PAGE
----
The Making of a Photosynthetic Animal

Report
The Making of a Photosynthetic
Animal
Group 16:
Charlotte Myers, Vy Vu, Wout Moulin,
Renata Bade, and Janek Witharana
Introduction
• Can animals be
photosynthetic?
Vaucheria litorea
(algae)
Elysia
chlorotica
(Sea Slug)
Elysia chlorotica
• Scientists discovered kleptoplasts (chloroplasts
taken from algae) in digestive tract of Elysia
chlorotica
• Sea slugs photosynthesize by using kleptoplasts
to sustain themselves for up to one year
• Previous experiments have shown that no
significant correlation exists between genes of
sea slugs and kleptoplasts
Photosynthesis
• Photosynthesis is the process of converting
light energy to chemical energy and storing it
in the bonds of sugar.
• Photosynthesis takes place
in chlorophyll- containing
plants, algae, and some
bacteria.
Experiment
• Hypothesis: There is a small number of
transcripts for nuclear- encoded and plastidencoded proteins present in slug cells.
• Meaning: There are little similarities between
the host genes and the kleptoplast genes.
Procedure
• Established a laboratory culture system as a
control
• Optimized an artificial saltwater (ASW) culture
system using aposymbiotic eggs
• The development of the planktotrophic was
recorded for all the developing larvae
• The developing larvae were fed a diet of
Isochrysis galbana
Procedure
• After the larvae underwent metamorphosis
the experiment could truly begin because they
started eating filamentous alga, which
contains plastids.
• The result of metamorphosis is juvenile sea
slugs
• Some sea slugs ate filamentous alga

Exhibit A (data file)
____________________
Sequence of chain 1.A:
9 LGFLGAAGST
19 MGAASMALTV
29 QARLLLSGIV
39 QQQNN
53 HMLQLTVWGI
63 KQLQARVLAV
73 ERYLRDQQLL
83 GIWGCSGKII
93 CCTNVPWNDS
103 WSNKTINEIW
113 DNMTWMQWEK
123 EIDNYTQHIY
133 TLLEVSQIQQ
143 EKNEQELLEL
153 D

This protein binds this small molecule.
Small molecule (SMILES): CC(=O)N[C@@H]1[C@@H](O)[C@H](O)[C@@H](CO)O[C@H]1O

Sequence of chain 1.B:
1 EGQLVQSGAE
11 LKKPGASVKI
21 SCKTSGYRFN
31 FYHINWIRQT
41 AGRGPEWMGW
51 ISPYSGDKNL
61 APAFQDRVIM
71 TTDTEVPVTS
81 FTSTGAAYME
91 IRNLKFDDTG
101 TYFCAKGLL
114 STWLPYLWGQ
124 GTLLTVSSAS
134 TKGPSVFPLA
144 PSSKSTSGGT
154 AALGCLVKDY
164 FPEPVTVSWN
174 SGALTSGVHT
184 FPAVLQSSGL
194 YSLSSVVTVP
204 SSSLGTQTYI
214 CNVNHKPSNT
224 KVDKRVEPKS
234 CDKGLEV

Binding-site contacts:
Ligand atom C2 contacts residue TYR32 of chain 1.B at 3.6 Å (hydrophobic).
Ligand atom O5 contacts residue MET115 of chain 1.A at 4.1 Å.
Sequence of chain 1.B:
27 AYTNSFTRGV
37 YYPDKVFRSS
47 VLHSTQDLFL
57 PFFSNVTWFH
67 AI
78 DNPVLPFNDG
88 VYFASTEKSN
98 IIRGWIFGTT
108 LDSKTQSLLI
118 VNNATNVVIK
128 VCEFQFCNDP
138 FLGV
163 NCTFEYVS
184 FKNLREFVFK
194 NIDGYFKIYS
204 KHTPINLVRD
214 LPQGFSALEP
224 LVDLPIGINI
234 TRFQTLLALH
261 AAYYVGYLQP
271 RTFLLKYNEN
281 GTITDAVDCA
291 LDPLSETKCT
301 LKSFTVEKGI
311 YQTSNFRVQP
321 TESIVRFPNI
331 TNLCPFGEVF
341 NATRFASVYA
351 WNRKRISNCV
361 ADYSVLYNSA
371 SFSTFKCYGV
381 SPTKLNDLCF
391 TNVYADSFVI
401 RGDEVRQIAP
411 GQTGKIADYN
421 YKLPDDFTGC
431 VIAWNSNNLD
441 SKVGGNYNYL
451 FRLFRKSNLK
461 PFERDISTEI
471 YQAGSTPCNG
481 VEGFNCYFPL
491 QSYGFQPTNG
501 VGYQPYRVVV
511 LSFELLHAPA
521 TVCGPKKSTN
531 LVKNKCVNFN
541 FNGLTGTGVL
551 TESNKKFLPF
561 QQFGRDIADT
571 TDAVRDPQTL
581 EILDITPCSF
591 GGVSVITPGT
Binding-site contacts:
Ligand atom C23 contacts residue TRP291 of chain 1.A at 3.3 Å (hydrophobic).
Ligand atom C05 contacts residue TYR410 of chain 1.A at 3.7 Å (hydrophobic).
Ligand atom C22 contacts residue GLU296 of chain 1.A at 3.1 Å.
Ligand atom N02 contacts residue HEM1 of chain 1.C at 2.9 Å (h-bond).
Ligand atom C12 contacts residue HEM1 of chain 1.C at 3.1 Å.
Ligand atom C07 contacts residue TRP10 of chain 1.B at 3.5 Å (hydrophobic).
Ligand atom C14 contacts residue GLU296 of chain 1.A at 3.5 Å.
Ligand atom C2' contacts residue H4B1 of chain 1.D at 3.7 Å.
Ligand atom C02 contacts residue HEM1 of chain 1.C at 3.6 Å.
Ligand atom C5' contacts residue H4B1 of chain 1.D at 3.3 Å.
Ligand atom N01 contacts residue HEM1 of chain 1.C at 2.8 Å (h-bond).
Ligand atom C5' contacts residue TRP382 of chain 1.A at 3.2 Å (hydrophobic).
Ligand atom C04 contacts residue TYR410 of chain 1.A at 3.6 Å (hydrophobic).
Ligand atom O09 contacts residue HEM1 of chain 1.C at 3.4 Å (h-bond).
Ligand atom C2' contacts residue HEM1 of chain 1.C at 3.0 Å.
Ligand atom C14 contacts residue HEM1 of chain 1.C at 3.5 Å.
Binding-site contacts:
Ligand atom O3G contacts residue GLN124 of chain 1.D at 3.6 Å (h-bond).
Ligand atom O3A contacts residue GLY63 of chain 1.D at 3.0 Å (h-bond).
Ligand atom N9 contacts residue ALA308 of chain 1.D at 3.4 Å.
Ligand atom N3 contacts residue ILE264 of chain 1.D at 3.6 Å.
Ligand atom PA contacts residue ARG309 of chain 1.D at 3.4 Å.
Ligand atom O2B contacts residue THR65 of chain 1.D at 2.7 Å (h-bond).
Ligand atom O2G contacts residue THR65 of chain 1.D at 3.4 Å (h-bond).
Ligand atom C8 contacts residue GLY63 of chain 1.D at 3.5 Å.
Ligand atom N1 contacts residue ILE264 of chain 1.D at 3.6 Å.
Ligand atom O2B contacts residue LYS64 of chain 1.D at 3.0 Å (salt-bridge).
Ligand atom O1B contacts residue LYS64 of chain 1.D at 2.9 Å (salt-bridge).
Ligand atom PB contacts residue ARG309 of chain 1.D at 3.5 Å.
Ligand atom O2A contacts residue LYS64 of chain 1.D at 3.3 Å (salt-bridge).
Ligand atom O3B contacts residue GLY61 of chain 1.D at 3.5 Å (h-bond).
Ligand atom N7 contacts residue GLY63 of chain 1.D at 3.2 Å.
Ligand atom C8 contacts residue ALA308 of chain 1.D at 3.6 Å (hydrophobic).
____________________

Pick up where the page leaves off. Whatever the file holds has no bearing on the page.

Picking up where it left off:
• Another group did not eat filamentous alga
Procedure
• In adulthood the sea slugs were starved
• Possible photosynthetic behavior was
observed in sea slugs
• Genes were then compared between the
matured sea slugs and chloroplasts
Data/Results
Data
• Numerous functional chloroplast-encoded
sequences were found in the DNA of the Elysia
chlorotica
• One hundred and one chloroplast-encoded protein
coding genes were found in the sea slugs
transcriptome which matched the sequences found
in the Vaucheria litorea.
Data
• 27 transcript sets found in the Elysia chlorotica
were identical to gene coding sequences found
in the Vaucheria litorea.
• Among these were genes involved in
photosynthesis, carbon fixation, carbohydrate
metabolism, and other processes performed in
chloroplasts.
Discussion
• Contrary to the previous studies
-Transcriptome of the slug contains several
transcripts for nuclear-encoded algal
proteins.
• Symbiotic chloroplasts are translationally
active and a variety of functional algal genes
have been transferred into the slug genome.
Conclusion
• Multiple approaches to kleptoplastic
association understanding
• Temporary function of plastids and
photosynthesis
• Permanent photosynthesis?
Clicker Question
Q: Plastids such as chloroplast are eventually digested
by the animal, releasing the contents of the
chloroplasts’ photosynthetic reactions. In the acidic
environment of a stomach, what products will be
released upon the digestion of chloroplast?
A.Carbohydrates and O2
B.NADPH and ATP
C.CO2 and O2
D.NADPH and H2O
Sources
• Mary E. Rumpho, Karen N. Pelletreau, Ahmed Moustafa, and Debashish
Bhattacharya, 2011. The making of a photosynthetic animal. J. Exp. Biol.
214: 303-311. doi: 10.1242/​jeb.046540
• Pierce SK, Fang X, Schwartz JA, Jiang X, Zhao W, Curtis NE, Kocot KM, Yang
B, Wang J. 2012. Transcriptomic evidence for the expression of horizontally
transferred algal nuclear genes in the photosynthetic sea slug, Elysia
chlorotica. Mol Biol Evol. 29(6):1545-56. Epub 2011 Dec 23. PubMed
PMID: 22319135. doi: 10.1093/molbev/msr316
• Carter, Stein J. “Photosynthesis.” University of Cincinnati, 2000. Web. 20
October 2012.
• Brahic, Catherine. “Solar-powered sea slug harnesses stolen plant genes.”
New Scientist, 2008. Web. 20 October 2012.

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